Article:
In chapter 31, verse 19 we read of the Israelites coming back from a war of vengeance. The warriors who have engaged in battle and caused death are not allowed to come back into the camp for a week’s time. This behavior was beyond what was (and is) generally acceptable for members of our society, but was permitted during times of war. Because of this, the soldiers are permitted to reenter society, but only after they have taken that one week away, outside of camp. This was done both for sanitary reasons of corpse contamination and as an emotional transition back to the world of normal living.

Included in these parshiyot is the reminder that transitions, whether in and out of major life events or just returning from a summer away, require an adjustment period. Life can be pretty challenging at times, and you owe it to yourself to take time to regroup before returning to the demands of daily life.

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Your Mood Swing is an Act of God

Mood Swing

Hannah Glass, one of Neveh Shalom’s seniors, once told me, “God is the explanation for those things we simply cannot understand.” Not only is it Jewish nature to wrestle with God, it is human nature. In a world that relies on physical evidence, a being that cannot be physically seen or touched is difficult to believe in at times. Some people find faith challenging; others find comfort believing that there is an entity greater than us in every way. And to add to this inner struggle, we also have to realize that as we change, our understanding of God can change too. Growth means we shift and adjust, and therefore our notion of God can too.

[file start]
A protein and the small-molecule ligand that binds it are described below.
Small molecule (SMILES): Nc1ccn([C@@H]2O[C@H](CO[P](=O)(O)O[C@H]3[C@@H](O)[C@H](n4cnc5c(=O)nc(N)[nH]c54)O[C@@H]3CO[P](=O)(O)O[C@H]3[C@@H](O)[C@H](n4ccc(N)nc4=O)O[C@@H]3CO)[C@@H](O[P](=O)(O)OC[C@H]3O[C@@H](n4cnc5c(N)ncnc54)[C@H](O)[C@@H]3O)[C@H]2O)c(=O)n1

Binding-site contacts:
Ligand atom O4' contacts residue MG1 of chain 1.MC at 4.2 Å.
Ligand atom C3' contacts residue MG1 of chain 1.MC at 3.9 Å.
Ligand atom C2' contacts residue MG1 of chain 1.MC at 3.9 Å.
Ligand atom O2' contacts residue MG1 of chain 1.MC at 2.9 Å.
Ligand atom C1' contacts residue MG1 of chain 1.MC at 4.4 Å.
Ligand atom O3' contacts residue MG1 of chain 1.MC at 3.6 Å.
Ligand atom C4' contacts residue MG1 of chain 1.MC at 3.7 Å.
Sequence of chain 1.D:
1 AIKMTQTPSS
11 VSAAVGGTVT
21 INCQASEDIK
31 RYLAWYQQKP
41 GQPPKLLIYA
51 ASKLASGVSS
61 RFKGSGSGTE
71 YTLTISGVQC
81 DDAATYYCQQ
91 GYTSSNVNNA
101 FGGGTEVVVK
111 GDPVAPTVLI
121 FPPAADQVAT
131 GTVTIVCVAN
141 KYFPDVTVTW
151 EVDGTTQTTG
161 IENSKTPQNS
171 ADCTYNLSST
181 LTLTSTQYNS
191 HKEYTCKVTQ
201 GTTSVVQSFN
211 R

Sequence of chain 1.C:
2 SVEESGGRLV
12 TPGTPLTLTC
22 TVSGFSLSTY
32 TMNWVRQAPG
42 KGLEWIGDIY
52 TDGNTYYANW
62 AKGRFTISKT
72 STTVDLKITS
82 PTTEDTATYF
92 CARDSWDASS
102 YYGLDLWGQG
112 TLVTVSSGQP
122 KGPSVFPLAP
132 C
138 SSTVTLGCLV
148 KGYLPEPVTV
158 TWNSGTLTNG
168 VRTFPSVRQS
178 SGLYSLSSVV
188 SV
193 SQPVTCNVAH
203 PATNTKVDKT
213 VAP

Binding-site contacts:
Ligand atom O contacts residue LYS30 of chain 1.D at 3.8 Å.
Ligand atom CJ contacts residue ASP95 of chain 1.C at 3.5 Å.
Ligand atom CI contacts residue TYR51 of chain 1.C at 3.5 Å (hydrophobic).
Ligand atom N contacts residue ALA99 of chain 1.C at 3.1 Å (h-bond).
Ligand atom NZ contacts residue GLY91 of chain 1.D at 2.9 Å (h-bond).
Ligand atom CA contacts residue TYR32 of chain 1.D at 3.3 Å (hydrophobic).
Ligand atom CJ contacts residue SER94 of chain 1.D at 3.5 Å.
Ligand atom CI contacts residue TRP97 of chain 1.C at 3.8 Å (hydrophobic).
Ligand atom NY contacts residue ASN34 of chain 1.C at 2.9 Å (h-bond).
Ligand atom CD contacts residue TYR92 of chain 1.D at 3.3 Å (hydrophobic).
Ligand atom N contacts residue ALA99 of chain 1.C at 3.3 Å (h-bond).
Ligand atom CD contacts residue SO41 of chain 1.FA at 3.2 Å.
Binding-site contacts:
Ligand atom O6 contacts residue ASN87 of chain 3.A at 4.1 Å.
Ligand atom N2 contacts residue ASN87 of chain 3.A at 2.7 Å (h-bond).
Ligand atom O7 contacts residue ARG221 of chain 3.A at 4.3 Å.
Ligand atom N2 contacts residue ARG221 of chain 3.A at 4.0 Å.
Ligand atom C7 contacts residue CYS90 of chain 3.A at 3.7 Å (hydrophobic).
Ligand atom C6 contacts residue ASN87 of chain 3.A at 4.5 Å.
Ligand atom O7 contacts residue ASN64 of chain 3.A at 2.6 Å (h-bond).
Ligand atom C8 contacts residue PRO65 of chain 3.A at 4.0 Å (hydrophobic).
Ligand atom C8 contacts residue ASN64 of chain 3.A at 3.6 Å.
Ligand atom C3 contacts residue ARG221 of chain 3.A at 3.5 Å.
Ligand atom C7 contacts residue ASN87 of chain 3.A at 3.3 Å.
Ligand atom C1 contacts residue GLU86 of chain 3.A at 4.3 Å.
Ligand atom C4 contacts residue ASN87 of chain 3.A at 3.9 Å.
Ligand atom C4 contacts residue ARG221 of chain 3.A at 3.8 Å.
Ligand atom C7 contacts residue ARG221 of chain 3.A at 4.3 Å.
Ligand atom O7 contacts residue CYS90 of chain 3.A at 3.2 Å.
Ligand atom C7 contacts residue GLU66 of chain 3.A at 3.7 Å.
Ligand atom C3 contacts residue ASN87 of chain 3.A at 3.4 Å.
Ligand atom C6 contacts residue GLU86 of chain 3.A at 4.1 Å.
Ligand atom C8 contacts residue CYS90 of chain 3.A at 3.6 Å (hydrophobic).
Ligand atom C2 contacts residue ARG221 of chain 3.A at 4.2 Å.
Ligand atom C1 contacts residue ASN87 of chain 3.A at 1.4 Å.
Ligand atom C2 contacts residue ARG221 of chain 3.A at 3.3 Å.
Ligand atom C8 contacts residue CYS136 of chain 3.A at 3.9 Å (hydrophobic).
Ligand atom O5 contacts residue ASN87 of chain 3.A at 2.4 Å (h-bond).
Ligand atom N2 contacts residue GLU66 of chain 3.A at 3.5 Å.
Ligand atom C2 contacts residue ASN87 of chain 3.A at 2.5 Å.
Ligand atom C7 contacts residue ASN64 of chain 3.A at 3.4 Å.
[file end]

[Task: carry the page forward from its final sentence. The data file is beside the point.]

The proof is in the Torah, which is full of different experiences of God. There are times when God is kind, times when God is vengeful, times when God is caring like a parent, and times when God has what is unmistakably a short temper. These different aspects reveal an ever-changing nature of God and the kind of emotional changes we ourselves might experience. However, we also learn that fluctuations in God’s temperament do not diminish the loyalty and dedication God has for the Jewish people.